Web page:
Table 7Prenatal care for live births, by detailed race and Hispanic origin of mother: United States, selected years 1970–2000 and selected states 2005–2006

[Data are based on birth certificates]

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34 reporting areas (1989 revision)12 reporting areas (2003 revision)
Prenatal care, race, and Hispanic origin of mother197019801990200020051200612005220062
Prenatal care began during 1st trimesterPercent of live births3
All races68.076.375.883.283.883.270.268.3
White72.379.279.285.085.484.772.170.2
Black or African American44.262.460.674.376.276.059.558.0
American Indian or Alaska Native38.255.857.969.370.269.557.856.0
Asian or Pacific Islander4- - -73.775.184.085.284.872.271.1
Hispanic or Latina5- - -60.260.274.477.677.360.057.6
 Mexican- - -59.657.872.977.677.256.153.3
 Puerto Rican- - -55.163.578.579.979.269.468.1
 Cuban- - -82.784.891.785.984.884.080.4
 Central and South American- - -58.861.577.676.876.065.061.3
 Other and unknown Hispanic or Latina- - -66.466.475.877.078.565.063.5
Not Hispanic or Latina:5
 White- - -81.283.388.588.788.177.276.0
 Black or African American- - -60.860.774.376.376.160.158.2
Prenatal care began during 3rd trimester or no prenatal care
All races7.95.16.13.93.53.67.78.2
White6.34.34.93.33.13.27.07.5
Black or African American16.68.911.36.75.75.711.511.9
American Indian or Alaska Native28.915.212.98.68.28.112.712.4
Asian or Pacific Islander4- - -6.55.83.33.03.16.67.2
Hispanic or Latina5- - -12.012.06.35.05.011.912.2
 Mexican- - -11.813.26.95.05.013.814.3
 Puerto Rican- - -16.210.64.54.14.16.66.7
 Cuban- - -3.92.81.42.63.22.73.1
 Central and South American- - -13.110.95.45.55.89.29.9
 Other and unknown Hispanic or Latina- - -9.28.55.95.64.99.69.5
Not Hispanic or Latina:5
 White- - -3.53.42.32.22.34.95.3
 Black or African American- - -9.711.26.75.65.711.311.9

- - - Data not available.

1

Data are for the 34 reporting areas that used the 1989 Revision of the U.S. Standard Certificate of Live Birth for data on prenatal care in 2005 and 2006. Reporting areas that have implemented the 2003 Revision of the U.S. Standard Certificate of Live Birth are excluded because prenatal care data based on the 2003 revision are not comparable with data based on the 1989 and earlier revisions of the U.S. Standard Certificate of Live Birth. See Appendix II, Prenatal care.

2

Data are for the 12 reporting areas that used the 2003 Revision of the U.S. Standard Certificate of Live Birth for data on prenatal care in 2005 and 2006. Reporting areas that used the 1989 Revision of the U.S. Standard Certificate of Live Birth are excluded because prenatal care data based on the 2003 revision are not comparable with data based on the 1989 or earlier revisions.

3

Excludes live births where trimester when prenatal care began is unknown.

4

Starting with 2003 data, estimates are not available for Asian or Pacific Islander subgroups during the transition from single-race to multiple-race reporting. See Appendix II, Race; Birth File.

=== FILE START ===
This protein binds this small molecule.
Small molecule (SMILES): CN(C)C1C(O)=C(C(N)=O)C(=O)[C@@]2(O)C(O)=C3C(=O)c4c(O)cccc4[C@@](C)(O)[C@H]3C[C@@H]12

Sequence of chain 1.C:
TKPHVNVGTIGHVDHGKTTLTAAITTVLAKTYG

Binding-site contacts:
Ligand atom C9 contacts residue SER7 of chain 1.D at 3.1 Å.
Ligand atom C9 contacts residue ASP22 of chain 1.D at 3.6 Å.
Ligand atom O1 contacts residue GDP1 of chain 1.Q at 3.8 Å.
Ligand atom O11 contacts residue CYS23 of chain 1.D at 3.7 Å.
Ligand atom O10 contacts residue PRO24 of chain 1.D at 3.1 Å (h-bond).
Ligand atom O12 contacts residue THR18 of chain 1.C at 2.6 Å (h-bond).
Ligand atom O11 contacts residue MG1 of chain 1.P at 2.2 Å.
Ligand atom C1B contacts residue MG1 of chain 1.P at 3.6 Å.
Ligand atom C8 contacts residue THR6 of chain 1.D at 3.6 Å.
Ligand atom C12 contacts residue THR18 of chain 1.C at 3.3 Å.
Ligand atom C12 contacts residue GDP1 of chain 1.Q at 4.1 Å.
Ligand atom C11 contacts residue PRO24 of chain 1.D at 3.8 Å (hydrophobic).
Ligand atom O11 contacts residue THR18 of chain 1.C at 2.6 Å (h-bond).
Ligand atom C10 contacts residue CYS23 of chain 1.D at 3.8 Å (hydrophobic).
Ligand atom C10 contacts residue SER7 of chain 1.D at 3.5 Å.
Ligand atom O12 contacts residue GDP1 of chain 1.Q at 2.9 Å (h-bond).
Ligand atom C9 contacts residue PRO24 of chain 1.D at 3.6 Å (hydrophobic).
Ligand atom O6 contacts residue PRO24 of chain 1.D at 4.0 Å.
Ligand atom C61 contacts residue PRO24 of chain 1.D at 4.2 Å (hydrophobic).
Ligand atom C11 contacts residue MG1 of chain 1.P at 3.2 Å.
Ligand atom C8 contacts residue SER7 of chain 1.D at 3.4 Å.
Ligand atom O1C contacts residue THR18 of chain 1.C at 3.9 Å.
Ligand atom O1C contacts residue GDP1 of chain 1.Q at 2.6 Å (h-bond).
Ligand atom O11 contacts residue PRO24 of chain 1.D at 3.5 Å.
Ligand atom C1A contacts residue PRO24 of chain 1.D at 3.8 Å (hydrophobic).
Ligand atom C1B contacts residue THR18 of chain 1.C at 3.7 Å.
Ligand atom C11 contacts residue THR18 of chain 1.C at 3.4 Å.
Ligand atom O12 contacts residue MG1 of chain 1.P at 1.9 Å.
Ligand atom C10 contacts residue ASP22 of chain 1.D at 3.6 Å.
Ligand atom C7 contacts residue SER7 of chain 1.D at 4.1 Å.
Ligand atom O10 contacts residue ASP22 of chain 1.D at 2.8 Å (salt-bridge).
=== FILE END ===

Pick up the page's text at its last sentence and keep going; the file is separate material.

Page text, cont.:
5

Prior to 1993, data from states lacking an Hispanic-origin item on the birth certificate were excluded. See Appendix II, Hispanic origin. Data for non-Hispanic white and non-Hispanic black women for years prior to 1989 are not nationally representative and are provided for comparison with Hispanic data.

NOTES: Prior to 2003, all data are based on the 1989 and earlier revisions of the U.S. Standard Certificate of Live Birth. See Appendix II, Prenatal care. Data for 1970 and 1975 exclude births that occurred in states not reporting prenatal care. Starting in 2003 some states have implemented the 2003 Revision of the U. S. Standard Certificate of Live Birth on a voluntary basis. Data are not shown for 2005 and 2006 for the six states that implemented the 2003 revision mid-year 2005 or during 2006. California implemented a partial revision of the 2003 Revision of the U.S. Standard Certificate of Live Birth in 2006 but continued to use the 1989 revision format for data on prenatal care. See Appendix II, Prenatal care for a listing of states that used the 1989 and 2003 revisions in both 2005 and 2006. The race groups, white, black, American Indian or Alaska Native, and Asian or Pacific Islander, include persons of Hispanic and non-Hispanic origin. Persons of Hispanic origin may be of any race. Starting with 2003 data, some states reported multiple-race data. The multiple-race data for these states were bridged to the single-race categories of the 1977 Office of Management and Budget standards for comparability with other states. See Appendix II, Race. Interpretation of trend data should take into consideration changes in reporting areas and immigration. Data for additional years are available. See Appendix III.

SOURCES: CDC/NCHS, National Vital Statistics System, Birth File. Martin JA, Hamilton BE, Sutton PD, Ventura SJ, Menacker F, Kirmeyer S, Mathews TJ. Births: Final data for 2006. National vital statistics reports. vol 57 no 7. Hyattsville, MD: NCHS. 2009; Births: Final data for each data year 1997–2005. National vital statistics reports. Hyattsville, MD; Final natality statistics for each data year 1970–1996. Monthly vital statistics report. Hyattsville, MD.

From: Trend Tables

Cover of Health, United States, 2009
Health, United States, 2009: With Special Feature on Medical Technology.
National Center for Health Statistics (US) .
Hyattsville (MD): National Center for Health Statistics (US); 2010 Jan.

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